This Isaac Lemmon in Macomb County was born in 1808, so his Isaac Sr could have been born as early as 1750.  His 2nd wife, his first having died before he left New York, has the interesting name of "Melvina".  Melvina Green.  It does look as though there is some genealogy action ongoing in that line, but not a huge amount. 

I did discover a Ruby married into this Lemmon family.  Charles Ruby married Isaac Lemmon Jr's daughter Orra Lemmon.  The information I found states this Charles Ruby was also from Macomb County.  Charles and Orra settled in the Evart, Michigan area where they are buried.  Isn't life funny?
Strange that two separate Lemon families married into Rubys. 

Friday, May 25, 2012

Further Ramblings Down A Twisted Path

Been working on the Knapp lines.  I have them ALL messed up.  Stick with what you know.  It's what you're supposed to do when you write fiction, and it should be the rule for genealogy as well.  I can absolutely go back to Isaac Knapp b. 1767.  Born where?  Unsure.  Married twice: 1st: Abigail Champlin.  She died in 1814.  Isaac married again, Rhoda Herriman Palmer.  She was the widow of a man with the surname of Palmer.  Ironically, Abilgail Champlin's mother was also a Palmer, to whit, Abigail Palmer, wife of Joseph Champlin, Jr.  The whole thing makes me long for a time machine so I can go back and find out who was married to whom, who was born where, and who were siblings.  But I can't.  I can only fumble around on the dark highways of the internet and try to find connections.  

But I tell ya, it's kind of fun, this untangling of tangled, messy lives.  I found a raging case of incest which was confirmed by a descendant, ("We don't talk about it, but it's true.  We all know it.  But who wants to spread that stuff around?" said the granddaughter of the offspring of the union between a brother and his sister.) and an illegitimate child born to the daughter of a "respectable" family in 1860. There was a war starting, ya know.  Only one of these secrets happened in the Knapp family, and that was in an allied family anyway.  I feel like a detective on a very hot case.  Maybe.  If what I feel IS what a real detective on a very hot case feels like.  It's like a tingle of the nerves, and I lose track of time.

But enough about me, on to the Knapps.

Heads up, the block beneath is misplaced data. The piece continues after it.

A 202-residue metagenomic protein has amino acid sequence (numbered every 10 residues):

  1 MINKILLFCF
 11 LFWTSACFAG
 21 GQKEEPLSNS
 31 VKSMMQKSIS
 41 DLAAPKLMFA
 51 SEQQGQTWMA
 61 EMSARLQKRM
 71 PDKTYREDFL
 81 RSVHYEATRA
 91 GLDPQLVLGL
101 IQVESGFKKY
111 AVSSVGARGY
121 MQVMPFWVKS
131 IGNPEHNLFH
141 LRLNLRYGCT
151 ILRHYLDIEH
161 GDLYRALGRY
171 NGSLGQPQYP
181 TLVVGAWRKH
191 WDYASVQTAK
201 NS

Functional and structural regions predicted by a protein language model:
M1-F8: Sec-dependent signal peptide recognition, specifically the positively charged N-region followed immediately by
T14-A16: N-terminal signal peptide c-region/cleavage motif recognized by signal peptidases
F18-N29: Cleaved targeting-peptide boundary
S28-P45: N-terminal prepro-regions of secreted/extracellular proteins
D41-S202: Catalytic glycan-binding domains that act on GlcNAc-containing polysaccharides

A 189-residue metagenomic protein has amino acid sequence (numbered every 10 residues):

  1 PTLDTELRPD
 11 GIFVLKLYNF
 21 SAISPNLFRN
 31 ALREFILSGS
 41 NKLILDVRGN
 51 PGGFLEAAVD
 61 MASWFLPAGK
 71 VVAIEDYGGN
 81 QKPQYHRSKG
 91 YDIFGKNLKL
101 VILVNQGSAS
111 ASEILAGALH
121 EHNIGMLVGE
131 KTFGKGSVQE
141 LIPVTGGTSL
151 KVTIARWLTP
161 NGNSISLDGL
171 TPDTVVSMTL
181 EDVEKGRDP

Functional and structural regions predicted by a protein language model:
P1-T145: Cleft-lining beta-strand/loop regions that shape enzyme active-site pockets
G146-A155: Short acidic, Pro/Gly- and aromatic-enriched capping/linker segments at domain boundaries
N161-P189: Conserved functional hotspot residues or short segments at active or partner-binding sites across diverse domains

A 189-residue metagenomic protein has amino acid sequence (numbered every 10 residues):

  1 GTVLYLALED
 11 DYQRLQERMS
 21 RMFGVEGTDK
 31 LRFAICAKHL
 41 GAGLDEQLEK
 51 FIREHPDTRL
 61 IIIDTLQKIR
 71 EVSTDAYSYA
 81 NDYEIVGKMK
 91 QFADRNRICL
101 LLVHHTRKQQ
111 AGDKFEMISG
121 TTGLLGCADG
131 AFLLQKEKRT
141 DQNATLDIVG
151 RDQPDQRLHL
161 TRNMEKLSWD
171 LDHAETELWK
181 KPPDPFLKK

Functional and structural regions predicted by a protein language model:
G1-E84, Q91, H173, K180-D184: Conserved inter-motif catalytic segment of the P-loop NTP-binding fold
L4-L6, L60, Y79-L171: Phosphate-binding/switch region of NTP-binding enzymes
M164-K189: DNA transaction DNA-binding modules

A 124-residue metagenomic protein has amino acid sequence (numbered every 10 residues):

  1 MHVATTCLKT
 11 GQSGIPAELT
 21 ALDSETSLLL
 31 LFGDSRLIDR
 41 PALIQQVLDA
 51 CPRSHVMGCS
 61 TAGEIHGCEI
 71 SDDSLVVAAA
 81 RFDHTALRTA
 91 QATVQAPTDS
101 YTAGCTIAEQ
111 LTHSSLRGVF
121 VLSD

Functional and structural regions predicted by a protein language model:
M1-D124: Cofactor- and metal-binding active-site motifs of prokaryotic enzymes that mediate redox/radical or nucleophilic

So Isaac (in my head I call him DEACON ISAAC KNAPP, for that's how he was listed when I first discovered him back in the '80's.) was born in 1767, as evidenced by the date of death and the age he was when he died that is written on his tombstone, married, had his wife die, then found him another.  Which, by the by, has happened a few times in this family.  I've found him in census records living close by the mysterious Lucious Knapp, who in some trees is said to be his brother.  Is he?  I'd like to ask them.  One of Isaac's sons is named Isaac Palmer Knapp, and that can be documented (by death certificates) as the ancestor to my own Knapper, Bruce Eugene Knapp.  I'd like to have him do DNA testing and put this matter to rest once and for all, but DNA is a tricky thing.  The more I learn of the nefarious uses its information can be used for, the less I'm inclined to pursue that course.  Though I truly believe that Knapper and I will be long-dead before it can come back to haunt us.

I have accumulated an impressive amount of documentation on this family, which is a big "Yay, me!" because I'm doing it all online.  Census records, death certificates, cemetery documents, it's all out there, kids, just waiting to be discovered.  

Tuesday, May 8, 2012

New Software and a Thank You


My copy of Family Tree Maker 2012 came in the mail today.  Very exciting, and very happy am I.  I can sync my trees on my computer and online, which saves me no small amount of time.  Can you imagine having to enter almost four thousand individuals into a data base by hand?  Yeah, not fun.  So FTM 12 has done that for me.